There was a story told by the mayor of the town of Niterói, across the bay from Rio de Janeiro, that expresses perfectly the epic stature of the Brazilian architect Oscar Niemeyer, who has died aged 104. In the spring of 1992, after Niemeyer’s first visit to the seafront site chosen for the town’s new museum of contemporary art, Mayor Jorge Roberto Silveira took Niemeyer and his colleagues to a restaurant for lunch. During the meal, Niemeyer described his vision of the museum “rising upward, like a flower, or a bird”.
This satisfied everyone except Silveira, who requested a clearer idea in the shape of a drawing, and asked a waiter to bring Niemeyer some paper. The waiter was on his way back with a notepad when he was intercepted by a colleague who had overheard their conversation. “Boy,” he cautioned the first waiter. “This is the man who built Brasilia. Go and get something bigger.”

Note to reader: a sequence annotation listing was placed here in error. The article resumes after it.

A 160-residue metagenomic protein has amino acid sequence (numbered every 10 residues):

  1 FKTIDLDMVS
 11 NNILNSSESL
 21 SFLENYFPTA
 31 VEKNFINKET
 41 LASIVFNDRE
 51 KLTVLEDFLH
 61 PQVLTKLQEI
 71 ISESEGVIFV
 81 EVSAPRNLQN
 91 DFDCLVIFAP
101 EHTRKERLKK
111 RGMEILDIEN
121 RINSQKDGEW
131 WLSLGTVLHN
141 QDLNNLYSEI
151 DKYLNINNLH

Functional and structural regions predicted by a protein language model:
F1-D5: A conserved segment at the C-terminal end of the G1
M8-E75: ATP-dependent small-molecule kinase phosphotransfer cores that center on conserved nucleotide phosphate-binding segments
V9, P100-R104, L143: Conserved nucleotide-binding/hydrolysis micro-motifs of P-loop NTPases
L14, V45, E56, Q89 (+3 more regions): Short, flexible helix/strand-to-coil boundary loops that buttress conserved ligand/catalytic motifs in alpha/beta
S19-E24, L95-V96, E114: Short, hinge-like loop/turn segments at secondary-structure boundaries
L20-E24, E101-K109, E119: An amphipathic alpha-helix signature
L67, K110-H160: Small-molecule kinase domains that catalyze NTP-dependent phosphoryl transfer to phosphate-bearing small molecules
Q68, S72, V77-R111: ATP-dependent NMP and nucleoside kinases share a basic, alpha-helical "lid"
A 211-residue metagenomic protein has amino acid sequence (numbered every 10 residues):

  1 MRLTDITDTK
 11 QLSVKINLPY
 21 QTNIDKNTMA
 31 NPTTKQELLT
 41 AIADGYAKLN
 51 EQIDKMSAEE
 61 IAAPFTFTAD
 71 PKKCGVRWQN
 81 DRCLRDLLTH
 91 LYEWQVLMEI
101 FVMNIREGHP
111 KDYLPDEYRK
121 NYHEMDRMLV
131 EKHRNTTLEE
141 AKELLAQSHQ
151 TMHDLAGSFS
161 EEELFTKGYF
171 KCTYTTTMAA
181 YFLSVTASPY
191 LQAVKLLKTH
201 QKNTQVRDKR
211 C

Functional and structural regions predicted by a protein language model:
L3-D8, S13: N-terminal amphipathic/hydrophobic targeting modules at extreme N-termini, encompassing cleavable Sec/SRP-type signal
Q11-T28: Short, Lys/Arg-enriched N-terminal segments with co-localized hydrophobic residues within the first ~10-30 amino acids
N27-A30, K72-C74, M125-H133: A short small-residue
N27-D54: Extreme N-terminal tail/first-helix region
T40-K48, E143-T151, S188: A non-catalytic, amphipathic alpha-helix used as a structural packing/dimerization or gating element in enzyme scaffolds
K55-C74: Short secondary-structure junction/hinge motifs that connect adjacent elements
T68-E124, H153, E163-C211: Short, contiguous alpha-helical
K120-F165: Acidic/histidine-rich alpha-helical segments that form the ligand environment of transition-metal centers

Thus the first sketches of the Niterói Museum of Contemporary Art were made on a tablecloth. It was to be another four years before the elegant, cantilevered concrete dish was opened in 1996, to universal acclaim. Like Frank Gehry’s Guggenheim Museum in Bilbao, which opened the following year, the Niterói museum marked a surprising success for unrestrainedly expressionistic architecture. But where Gehry employed titanium alloy and a battery of computers, things were done differently at Niterói. Not only was Niemeyer’s project much smaller (as was its budget), but its materials and methods belonged to another age. Where 3D computing in Bilbao permitted unprecedented precision, Niterói, located on a promontory with the sea on three sides, featured low-tech concrete work, ill-fitting glazing and cheap polycarbonate balustrading…